The next step is configuring the Flash player. In the next blog I’ll give an alternate means of configuring Flash, but let’s start with the “normal” way of configuring Flash. There should be a tool on your computer to configure Flash, but Adobe doesn’t work that smart. You need to go to http://www.macromedia.com/support/documentation/en/flashplayer/help/settings_manager.html in order to configure the Flash Player. This happens to be a fairly unintuitive site designed to discourage users from configuring Flash, but I’ll help explain how it works. When you land on the web page and have Flash installed, you will see the following screen.
This actually is not simply text, this is the tool you need to use to configure Flash player. Note that this is not going to be enough to prevent Flash enabled websites from spying on you, but it is a start. Each of the links on the left under the words “Settings Manager” is an active link that controls Flash. I’ll explain a bit about each of the screens you see when you use the Flash Player Settings Manager tool. The first screen is the “Global Privacy Settings panel” which you see below.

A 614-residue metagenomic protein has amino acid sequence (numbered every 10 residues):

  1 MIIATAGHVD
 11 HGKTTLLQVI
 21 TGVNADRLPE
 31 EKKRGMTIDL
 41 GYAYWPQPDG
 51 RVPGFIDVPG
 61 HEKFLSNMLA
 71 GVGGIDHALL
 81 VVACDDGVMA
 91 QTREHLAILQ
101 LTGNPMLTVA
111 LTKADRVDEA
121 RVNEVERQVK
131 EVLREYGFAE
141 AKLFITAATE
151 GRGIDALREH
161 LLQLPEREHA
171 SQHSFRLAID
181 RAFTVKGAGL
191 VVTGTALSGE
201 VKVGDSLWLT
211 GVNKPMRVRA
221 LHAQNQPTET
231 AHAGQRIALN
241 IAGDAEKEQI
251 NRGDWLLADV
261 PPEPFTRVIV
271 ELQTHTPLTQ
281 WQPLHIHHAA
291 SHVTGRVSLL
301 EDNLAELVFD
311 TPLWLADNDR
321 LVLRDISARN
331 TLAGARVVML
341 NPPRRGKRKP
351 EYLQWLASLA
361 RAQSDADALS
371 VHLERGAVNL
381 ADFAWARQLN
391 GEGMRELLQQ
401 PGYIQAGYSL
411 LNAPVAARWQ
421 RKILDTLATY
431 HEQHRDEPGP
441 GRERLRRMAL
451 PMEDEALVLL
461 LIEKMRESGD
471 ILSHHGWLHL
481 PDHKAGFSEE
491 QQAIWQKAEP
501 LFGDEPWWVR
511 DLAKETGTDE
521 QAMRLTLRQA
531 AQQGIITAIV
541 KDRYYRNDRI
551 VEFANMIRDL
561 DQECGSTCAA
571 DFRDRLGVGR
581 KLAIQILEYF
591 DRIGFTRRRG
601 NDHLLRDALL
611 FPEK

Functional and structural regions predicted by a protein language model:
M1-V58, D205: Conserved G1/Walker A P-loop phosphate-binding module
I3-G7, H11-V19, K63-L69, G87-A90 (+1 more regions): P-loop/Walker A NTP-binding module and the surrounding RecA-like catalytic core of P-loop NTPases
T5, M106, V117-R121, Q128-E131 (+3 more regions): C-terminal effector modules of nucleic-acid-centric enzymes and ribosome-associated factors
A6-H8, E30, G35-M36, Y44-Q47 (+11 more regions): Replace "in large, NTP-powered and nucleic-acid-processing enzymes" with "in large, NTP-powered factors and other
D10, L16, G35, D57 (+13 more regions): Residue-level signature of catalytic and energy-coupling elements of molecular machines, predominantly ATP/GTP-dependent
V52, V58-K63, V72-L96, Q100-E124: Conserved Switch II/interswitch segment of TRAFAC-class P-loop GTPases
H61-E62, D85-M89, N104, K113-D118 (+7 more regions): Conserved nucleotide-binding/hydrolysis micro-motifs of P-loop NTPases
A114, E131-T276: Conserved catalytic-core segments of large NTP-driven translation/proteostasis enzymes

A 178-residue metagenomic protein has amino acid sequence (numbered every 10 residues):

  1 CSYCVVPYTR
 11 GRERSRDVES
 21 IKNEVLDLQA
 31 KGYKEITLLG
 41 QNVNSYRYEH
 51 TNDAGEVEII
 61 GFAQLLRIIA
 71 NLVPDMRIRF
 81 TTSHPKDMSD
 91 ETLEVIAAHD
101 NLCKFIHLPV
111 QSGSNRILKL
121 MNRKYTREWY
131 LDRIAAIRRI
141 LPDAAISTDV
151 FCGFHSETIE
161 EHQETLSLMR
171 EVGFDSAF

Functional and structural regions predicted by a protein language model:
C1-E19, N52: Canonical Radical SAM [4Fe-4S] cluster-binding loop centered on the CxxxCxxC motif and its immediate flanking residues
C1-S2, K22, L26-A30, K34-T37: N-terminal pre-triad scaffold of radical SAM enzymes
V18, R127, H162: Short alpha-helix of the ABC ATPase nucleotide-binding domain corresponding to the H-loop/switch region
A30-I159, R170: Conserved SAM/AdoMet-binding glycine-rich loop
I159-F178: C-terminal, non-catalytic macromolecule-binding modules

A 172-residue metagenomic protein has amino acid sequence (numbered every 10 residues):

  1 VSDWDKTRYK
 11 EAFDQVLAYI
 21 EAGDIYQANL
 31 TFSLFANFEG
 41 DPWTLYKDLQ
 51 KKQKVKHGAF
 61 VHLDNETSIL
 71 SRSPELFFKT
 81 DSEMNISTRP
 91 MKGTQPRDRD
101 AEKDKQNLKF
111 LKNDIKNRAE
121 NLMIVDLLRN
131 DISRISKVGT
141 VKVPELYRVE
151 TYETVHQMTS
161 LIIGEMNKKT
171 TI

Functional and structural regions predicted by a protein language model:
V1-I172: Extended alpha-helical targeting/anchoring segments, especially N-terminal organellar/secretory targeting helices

Use of the global privacy settings panel does nothing at all to stop sleazy online ad agencies and other scum from using flash to track you individually. This is actually not a global privacy setting at all, it is simply a control for your webcam and microphone. By default if a Flash application wants to use your camera or microphone it has to ask, but you can choose to always deny the request. The proper setting for this panel is whatever you want. This isn’t about privacy at all, this is simply do you want to the choice to share your webcam or do you want to make sure it is never used and you are not asked. Calling this the “Global Privacy Settings panel” is an example of the devious and deceptive nature of Adobe.